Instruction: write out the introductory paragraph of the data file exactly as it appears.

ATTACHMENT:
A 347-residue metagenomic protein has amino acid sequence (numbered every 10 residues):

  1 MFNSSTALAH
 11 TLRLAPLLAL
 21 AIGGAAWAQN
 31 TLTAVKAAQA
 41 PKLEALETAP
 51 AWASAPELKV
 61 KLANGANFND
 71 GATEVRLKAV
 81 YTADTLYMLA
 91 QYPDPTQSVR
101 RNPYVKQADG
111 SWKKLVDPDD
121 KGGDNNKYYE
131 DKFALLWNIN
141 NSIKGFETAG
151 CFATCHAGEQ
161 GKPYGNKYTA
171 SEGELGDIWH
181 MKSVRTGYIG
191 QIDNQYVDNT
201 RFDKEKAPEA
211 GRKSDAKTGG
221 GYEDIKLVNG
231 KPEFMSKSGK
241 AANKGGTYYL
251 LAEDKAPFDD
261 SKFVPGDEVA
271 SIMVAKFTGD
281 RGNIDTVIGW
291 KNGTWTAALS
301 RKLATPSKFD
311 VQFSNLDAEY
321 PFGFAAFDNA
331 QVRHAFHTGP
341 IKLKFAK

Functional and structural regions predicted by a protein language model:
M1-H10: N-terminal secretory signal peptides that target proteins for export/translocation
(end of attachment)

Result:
A 347-residue metagenomic protein has amino acid sequence (numbered every 10 residues):